Public opposition to the Republican effort to replace the Affordable Care Act grew stronger this month, but a core group of Republicans remained in support, according to a poll released Friday.
Sixty-one percent of the public said this month they did not like the GOP health care effort, now undergoing a revised push in the Senate. That was a 6 percentage point increase from the Kaiser Family Foundation’s monthly tracking results in June, when 55 percent expressed unfavorable opinions. (Kaiser Health News is an editorially independent program of the foundation.)
The poll also found opposition was becoming more passionate, with more of the public viewing the plan “very” unfavorably. The Affordable Care Act maintained the support of half the populace, nearly double the 28 percent of people who backed the GOP efforts. Two of three people opposed major reductions in Medicaid that are included in the GOP plans.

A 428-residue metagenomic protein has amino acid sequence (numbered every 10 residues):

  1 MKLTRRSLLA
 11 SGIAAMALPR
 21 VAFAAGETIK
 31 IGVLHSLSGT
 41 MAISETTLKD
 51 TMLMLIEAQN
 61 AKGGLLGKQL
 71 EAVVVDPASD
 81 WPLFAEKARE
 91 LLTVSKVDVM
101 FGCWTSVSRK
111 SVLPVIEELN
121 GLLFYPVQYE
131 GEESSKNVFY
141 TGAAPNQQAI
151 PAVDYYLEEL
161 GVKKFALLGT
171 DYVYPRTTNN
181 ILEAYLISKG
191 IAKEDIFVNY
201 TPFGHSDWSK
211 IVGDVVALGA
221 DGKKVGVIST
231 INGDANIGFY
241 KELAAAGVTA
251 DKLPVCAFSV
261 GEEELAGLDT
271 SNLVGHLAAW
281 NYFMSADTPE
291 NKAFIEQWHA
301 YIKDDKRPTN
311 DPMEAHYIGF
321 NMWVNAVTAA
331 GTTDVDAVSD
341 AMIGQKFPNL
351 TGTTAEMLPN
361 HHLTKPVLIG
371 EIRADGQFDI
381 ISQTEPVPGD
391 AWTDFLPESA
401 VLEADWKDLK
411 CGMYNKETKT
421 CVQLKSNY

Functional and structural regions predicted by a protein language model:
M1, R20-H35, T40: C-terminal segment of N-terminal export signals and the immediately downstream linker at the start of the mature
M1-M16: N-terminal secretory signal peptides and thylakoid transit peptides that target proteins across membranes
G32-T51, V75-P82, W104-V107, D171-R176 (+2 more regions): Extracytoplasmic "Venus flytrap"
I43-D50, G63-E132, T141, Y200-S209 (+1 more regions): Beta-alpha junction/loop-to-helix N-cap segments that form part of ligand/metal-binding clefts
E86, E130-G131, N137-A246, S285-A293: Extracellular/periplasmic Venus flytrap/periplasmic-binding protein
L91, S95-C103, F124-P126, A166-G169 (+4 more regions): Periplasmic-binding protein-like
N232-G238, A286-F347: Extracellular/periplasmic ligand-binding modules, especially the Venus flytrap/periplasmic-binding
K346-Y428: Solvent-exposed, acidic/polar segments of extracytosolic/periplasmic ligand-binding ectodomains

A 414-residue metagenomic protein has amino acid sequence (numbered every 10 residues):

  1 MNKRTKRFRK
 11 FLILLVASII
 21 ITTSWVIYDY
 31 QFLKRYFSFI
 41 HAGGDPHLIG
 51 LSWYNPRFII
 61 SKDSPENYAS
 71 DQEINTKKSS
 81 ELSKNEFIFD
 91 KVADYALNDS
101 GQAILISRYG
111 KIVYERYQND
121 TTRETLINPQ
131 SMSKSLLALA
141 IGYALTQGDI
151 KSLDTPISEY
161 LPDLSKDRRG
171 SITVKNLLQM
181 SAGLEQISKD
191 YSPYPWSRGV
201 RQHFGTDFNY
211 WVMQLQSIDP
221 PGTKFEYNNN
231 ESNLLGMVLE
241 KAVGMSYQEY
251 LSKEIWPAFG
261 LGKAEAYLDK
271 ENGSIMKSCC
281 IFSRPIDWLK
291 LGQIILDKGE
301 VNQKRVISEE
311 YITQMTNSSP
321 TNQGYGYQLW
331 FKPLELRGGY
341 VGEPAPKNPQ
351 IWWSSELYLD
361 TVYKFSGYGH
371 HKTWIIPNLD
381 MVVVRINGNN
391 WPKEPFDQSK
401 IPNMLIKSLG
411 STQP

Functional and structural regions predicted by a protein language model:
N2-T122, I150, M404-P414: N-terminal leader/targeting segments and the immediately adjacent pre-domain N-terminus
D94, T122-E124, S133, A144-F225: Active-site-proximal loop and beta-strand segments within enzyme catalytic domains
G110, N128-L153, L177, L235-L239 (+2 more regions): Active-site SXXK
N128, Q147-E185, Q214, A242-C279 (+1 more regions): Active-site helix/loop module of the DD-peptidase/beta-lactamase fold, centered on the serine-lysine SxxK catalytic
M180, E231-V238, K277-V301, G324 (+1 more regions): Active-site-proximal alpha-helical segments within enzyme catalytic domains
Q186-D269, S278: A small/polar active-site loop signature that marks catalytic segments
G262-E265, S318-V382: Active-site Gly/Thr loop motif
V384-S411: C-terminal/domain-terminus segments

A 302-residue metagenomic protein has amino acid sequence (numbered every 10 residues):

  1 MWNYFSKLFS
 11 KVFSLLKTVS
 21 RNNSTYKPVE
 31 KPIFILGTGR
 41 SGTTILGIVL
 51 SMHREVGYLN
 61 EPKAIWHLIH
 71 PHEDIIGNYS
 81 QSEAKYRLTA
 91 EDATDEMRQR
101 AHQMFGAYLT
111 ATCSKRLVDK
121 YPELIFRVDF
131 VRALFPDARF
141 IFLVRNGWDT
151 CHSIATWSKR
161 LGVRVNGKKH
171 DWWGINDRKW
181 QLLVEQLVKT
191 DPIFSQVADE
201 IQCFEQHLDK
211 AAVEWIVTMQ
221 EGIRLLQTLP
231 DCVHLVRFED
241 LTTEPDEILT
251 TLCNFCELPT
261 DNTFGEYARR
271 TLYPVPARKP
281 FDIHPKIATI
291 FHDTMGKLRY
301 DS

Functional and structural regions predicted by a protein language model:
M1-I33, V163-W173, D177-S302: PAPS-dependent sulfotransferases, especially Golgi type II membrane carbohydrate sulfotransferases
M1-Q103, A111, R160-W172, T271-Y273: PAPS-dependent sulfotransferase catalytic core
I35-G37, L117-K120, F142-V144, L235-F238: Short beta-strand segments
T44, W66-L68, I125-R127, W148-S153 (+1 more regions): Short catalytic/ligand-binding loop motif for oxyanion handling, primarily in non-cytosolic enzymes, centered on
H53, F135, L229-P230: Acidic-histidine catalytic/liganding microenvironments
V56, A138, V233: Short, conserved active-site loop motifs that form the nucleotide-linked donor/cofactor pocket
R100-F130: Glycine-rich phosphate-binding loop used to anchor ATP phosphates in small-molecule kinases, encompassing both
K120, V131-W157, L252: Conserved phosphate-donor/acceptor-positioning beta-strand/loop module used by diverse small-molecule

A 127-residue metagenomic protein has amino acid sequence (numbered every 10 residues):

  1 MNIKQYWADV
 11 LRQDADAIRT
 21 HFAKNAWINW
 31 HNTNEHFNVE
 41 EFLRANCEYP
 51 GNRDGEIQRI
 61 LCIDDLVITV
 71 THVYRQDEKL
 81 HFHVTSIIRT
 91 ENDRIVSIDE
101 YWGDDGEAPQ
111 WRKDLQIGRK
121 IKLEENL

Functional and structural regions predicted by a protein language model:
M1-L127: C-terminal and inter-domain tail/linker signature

Nonetheless, a majority of Republicans and supporters of President Trump continued to favor the GOP plan, which would increase the number of uninsured as it alters Medicaid and the private insurance markets that have been running since 2014. In fact, in this month’s poll more Republicans said health care is headed in the right direction than believed that in April, before the House passed its version of the health care replacement bill.
Still, most Americans said they would prefer Republicans and Democrats to work together on health care — 71 percent said they would like to see a bipartisan effort to fix the ACA.
The poll of 1,187 adults was conducted July 5 – 10, about a week after the Congressional Budget Office issued its report on the GOP draft legislation. The margin of error was plus or minus 3 points.